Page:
The use of biological processes to create energy for our cars is very suspect. The current sources of ethanol compete with our food supply which only drives up the price of food which is an extreme burden on the ultra-poor.
While there is a lot of research on alternative sources of ethanol that would not compete with food, this research has yet to make it to development. The Wall Street Journal put out a good article discussing this a few weeks ago so I thought I would share the highlights. Click through here to read the entire article.
Corn ethanol producers — led by Wesley Clark, the retired general turned chairman of a new biofuels lobbying outfit called Growth Energy — want the Obama Administration to make their guaranteed market even larger. Recall that the 2007 energy bill requires refiners to mix 36 billion gallons into the gasoline supply by 2022. The quotas, which ratchet up each year, are arbitrary, but evidently no one in Congress wondered what might happen if the economy didn’t cooperate.
Americans are unlikely to use enough gas next year to absorb the 13 billion gallons of ethanol that Congress mandated, because current regulations limit the ethanol content in each gallon of gas at 10%. The industry is asking that this cap be lifted to 15% or even 20%. That way, more ethanol can be mixed with less gas, and producers won’t end up with a glut that the government does not require anyone to buy.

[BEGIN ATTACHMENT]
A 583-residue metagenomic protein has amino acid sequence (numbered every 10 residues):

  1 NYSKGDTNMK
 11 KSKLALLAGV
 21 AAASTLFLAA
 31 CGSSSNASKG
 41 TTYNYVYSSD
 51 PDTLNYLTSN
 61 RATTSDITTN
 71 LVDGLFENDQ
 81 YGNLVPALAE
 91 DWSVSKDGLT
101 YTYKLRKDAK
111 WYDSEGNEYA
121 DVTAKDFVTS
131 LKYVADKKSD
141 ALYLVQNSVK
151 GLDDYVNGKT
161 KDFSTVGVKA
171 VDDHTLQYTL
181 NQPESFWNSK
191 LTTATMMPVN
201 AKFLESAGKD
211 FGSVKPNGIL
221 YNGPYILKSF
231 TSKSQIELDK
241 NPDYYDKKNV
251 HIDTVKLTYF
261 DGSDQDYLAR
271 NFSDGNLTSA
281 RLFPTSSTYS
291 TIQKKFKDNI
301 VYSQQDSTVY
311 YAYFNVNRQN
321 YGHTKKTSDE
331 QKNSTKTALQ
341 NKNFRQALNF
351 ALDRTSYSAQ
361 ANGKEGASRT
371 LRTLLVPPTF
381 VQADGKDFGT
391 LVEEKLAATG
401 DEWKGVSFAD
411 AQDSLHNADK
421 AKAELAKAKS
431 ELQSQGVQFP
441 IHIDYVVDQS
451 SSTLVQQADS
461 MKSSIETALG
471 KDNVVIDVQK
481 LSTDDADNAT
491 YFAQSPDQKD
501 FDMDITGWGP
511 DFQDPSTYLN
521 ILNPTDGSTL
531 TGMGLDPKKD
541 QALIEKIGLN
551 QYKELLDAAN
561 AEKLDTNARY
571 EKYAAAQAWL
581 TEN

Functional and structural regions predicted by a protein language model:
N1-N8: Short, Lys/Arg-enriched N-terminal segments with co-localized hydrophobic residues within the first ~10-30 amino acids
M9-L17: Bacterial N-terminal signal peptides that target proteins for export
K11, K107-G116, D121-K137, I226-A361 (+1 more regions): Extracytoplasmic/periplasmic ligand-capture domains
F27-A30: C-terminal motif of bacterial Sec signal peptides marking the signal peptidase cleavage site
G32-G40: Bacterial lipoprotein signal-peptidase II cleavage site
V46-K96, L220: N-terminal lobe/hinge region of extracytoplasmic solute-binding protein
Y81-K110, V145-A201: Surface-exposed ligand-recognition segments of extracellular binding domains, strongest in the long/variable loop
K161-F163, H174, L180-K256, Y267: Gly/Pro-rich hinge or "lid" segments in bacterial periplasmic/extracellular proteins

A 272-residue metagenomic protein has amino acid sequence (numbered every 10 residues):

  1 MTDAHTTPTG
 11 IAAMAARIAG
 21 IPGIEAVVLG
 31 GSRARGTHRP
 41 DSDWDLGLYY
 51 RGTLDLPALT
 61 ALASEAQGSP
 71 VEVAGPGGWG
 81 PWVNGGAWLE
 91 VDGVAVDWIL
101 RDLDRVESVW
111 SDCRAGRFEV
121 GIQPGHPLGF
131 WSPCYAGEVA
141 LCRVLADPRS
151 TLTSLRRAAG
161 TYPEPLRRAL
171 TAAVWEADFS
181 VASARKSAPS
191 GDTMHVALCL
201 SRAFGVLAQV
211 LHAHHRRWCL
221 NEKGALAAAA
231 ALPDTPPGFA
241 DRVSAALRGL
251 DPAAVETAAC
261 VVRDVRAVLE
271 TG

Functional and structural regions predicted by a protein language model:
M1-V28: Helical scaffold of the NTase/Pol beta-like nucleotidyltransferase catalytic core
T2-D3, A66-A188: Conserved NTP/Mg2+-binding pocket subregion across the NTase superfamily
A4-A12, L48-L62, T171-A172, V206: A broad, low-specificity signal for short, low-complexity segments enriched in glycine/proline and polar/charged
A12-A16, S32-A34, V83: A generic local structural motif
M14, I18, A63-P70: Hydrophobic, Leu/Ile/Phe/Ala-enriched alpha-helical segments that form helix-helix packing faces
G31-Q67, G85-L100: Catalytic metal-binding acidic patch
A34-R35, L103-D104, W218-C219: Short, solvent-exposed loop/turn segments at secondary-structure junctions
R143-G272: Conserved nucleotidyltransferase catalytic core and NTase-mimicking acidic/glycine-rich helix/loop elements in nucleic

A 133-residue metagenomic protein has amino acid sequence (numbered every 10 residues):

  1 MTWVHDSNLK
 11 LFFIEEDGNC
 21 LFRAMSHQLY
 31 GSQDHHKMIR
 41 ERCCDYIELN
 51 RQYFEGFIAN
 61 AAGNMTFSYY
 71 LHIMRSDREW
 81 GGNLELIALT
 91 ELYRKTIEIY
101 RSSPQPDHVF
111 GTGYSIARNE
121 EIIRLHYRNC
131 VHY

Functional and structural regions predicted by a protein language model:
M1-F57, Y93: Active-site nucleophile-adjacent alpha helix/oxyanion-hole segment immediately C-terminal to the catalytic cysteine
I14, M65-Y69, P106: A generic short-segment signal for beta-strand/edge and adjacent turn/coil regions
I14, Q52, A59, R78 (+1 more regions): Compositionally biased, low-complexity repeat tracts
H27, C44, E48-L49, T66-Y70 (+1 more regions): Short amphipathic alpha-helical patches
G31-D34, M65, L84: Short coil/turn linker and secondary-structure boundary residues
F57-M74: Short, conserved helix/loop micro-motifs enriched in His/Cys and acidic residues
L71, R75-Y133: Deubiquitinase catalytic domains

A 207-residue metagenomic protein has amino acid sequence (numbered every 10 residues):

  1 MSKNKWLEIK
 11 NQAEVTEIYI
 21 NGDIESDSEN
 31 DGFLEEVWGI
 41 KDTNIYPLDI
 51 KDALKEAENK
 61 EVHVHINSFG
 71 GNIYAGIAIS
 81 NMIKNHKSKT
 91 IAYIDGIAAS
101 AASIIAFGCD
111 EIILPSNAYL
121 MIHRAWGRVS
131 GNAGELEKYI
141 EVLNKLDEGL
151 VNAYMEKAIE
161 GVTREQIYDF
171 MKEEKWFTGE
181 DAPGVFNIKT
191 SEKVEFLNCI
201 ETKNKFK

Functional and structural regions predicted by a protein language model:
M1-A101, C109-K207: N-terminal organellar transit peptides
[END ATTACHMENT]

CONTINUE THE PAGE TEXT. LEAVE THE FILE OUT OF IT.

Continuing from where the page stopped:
The ethanol boosters aren’t troubled that only a fraction of the 240 million cars and trucks on the road today can run with ethanol blends higher than 10%. It can damage engines and corrode automotive pipes, as well as impair some safety features, especially in older vehicles. It can also overwhelm pollution control systems like catalytic converters. The malfunctions multiply in other products that use gas, such as boats, snowmobiles, lawnmowers, chainsaws, etc.
The Natural Resources Defense Council and the Sierra Club agree, on top of growing scientific evidence that corn ethanol provides little or no net reduction in CO2 over the gasoline it displaces.
So successful but politically unpopular businesses will be punished for not buying a product that does not exist — from companies that haven’t yet found a way to succeed despite generous political and taxpayer advantages. The next step is to use cap and trade to make green alternatives look artificially good by comparison. Even then they’ll probably still be bottomless money pits.
To recap: Congress and the ethanol lobby argue that if some outcome would be politically nice, it should be mandated (details to follow). Then a new round of market interventions is necessary to fix the economic harm resulting from the previous requirements, while creating more damage in the process. Ethanol is one of the most shameless energy rackets going, in a field with no shortage of competitors.